Researchers from the School of Public Health at Imperial College London hasn followed the progress of five thousand people for ten years and concluded that those who have the blood sugar high with a declining at a faster rate of cognitive skills, the margin of which the level of sugar in blood to do it or not technically diabetic. The study, recently published in Diabetologia, is just the latest of a series of works that point in the same direction.
In 2012, the neuropatóloga of Brown University Suzanne de la Monte applied to the brain of some mice with a drug that interfered with the normal functioning of the insulin. The result was devastating: not only ceased to be able to circulate through the proverbial maze, but to make the autopsy noted that the brain had damage classics of alzheimer’s disease. It was this researcher who, in the view of these findings, they renamed the alzheimer’s as diabetes type 3.
The same year, Rosebud Roberts, professor of Epidemiology and Neurology at the Mayo Clinic, published a study that divided approximately one thousand people in four different groups depending on the volume of carbohydrates in your diet. Those who belonged to the group with the highest consumption had a 80% more likely to develop mild cognitive impairment –a first step in the direction of senile dementia– that those who were in the group of lower consumption.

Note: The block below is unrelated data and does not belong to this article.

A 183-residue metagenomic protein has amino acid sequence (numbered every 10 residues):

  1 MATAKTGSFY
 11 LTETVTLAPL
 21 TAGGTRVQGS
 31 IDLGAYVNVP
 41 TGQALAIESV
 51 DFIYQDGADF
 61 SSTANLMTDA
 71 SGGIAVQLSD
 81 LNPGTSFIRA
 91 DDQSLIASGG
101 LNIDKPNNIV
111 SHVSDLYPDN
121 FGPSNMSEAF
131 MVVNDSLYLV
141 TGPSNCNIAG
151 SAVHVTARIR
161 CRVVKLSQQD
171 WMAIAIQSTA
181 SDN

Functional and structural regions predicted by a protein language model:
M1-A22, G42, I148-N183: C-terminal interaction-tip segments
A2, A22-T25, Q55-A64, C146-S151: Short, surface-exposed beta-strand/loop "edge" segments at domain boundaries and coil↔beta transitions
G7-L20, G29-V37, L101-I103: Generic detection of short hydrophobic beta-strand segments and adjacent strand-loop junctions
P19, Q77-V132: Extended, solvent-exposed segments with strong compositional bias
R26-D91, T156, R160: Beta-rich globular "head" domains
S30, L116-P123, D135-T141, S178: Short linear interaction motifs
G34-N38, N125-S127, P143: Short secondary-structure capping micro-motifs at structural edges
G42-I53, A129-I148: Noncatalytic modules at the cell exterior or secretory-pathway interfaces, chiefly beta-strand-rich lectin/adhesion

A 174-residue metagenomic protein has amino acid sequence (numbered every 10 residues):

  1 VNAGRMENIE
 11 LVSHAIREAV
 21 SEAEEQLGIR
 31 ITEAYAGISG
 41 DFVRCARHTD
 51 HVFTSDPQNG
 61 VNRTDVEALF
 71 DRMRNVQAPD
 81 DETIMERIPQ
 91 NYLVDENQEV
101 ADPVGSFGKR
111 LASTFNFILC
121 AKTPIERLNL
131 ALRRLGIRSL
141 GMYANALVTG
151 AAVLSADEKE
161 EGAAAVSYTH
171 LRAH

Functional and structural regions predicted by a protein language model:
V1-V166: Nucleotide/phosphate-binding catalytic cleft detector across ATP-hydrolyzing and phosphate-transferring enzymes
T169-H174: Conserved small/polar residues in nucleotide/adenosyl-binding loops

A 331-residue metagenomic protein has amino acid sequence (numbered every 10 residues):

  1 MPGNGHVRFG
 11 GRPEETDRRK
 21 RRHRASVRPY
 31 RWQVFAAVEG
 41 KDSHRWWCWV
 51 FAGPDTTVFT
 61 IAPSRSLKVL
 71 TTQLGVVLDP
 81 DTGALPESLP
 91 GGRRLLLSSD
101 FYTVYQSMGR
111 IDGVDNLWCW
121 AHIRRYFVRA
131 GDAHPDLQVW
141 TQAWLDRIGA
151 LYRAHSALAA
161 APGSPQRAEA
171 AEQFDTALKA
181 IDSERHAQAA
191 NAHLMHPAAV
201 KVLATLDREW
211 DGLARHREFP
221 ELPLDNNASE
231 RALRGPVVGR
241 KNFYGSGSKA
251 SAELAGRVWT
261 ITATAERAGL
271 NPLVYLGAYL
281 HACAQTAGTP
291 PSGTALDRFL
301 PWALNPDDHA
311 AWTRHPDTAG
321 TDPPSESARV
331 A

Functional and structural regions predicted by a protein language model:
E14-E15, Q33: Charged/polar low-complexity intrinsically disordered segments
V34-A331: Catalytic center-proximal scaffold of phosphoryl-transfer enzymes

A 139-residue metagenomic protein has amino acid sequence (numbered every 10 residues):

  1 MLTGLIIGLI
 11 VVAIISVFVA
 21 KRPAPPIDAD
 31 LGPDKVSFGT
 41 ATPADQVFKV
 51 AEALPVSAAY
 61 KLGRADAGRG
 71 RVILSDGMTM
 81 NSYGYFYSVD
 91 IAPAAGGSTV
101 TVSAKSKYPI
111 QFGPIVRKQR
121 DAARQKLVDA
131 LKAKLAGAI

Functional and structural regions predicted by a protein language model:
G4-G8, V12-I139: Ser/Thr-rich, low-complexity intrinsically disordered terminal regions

The mechanism by which this occurs is not clear, but according to Melissa Schilling, professor at New York University, the reason may be that the enzyme responsible for destroying the insulin also is the one that destroys the plaques beta-amyloid whose accumulation in the brain causes dementia. And everything that causes problems in the proper functioning of insulin may make these enzymes fail to effectively do their job in the brain.